Climate change among greatest threats to human civilisation
Extreme climate change has been listed as one of the global challenges that pose the greatest threat to human civilisation in a new report. The paper aims to inspire collaborative action from global leaders.
The report, published by the Global Challenges Foundation, looks at current and emerging risks, as well as global policy concerns and exogenic threats. The risks listed have the potential to threaten human civilisation, and in some cases life on earth.
Climate change is considered a ‘current risk’ in the report. Key factors in the threat of climate change include the likelihood of countries working together to control emissions and the future uptake of low carbon economies, including energy, mobility and food systems.
The report states, “The impact of global warming would be strongest in poor countries, which could become completely uninhabitable for the highest range of warming.
“Mass deaths and famines, social collapse and mass migration are certainly possible in this scenario. Combined with shocks to agriculture and biosphere-dependent industries of the more developed countries, this could lead to global conflict and possibly civilisation collapse.”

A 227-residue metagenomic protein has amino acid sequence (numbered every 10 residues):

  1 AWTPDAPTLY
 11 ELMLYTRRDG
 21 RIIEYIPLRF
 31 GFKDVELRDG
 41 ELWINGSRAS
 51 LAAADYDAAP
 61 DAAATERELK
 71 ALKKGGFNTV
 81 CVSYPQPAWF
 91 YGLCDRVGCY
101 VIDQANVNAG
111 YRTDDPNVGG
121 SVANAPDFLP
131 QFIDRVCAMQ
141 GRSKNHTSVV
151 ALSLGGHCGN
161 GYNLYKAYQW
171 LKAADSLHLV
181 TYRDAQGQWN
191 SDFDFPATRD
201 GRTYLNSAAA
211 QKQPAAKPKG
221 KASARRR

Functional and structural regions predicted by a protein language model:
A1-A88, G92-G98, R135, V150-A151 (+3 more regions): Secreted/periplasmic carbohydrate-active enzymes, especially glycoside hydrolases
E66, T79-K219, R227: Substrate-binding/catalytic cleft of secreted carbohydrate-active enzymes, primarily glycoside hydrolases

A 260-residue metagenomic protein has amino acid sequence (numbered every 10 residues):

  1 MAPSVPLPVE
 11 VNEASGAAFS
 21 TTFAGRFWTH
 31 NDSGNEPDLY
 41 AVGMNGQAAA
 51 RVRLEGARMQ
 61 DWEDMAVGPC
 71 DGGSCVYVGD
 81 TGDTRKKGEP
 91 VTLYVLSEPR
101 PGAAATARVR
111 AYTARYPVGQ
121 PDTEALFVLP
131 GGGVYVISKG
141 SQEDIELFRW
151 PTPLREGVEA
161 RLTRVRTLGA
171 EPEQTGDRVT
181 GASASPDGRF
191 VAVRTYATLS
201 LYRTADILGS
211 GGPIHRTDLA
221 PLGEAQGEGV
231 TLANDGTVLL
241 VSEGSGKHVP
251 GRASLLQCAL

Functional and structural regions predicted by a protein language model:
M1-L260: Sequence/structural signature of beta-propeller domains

The Global Challenges Foundation notes that climate models tend to underestimate uncertainty, so there is a chance that in coming decades humanity could be faced with global temperature rise of 4C, or even 6C. The international agreed limit of global warming is 2C, beyond this scientists have warned of irreversible and unpredictable impacts.
Other risks highlighted in the report are nuclear war, global pandemic, ecological catastrophe, global system collapse, major asteroid impact, super-volcano, synthetic biology, nanotechnology, artificial intelligence, future bad global governance and unknown consequences.
The report also shows the relationship between these risks, for example nuclear war, a major asteroid impact or a super-volcano would worsen the risk of extreme climate change. Extreme climate change is linked to bad global governance and ecological collapse.
Dennis Pamlin, senior advisor of the global challenges foundation and co-author of the report, commented, “One of our primary goals of this report and its categorisation of the 12 global risks –each with the potential to deeply impact human civilisation – is to inspire practical, collaborative action from global leaders.”
Poverty and population growth, both of which affect sustainability, are also indentified as ‘underlying trends of key importance’.
Photo: NASA Goddard Space Flight Center via Flickr
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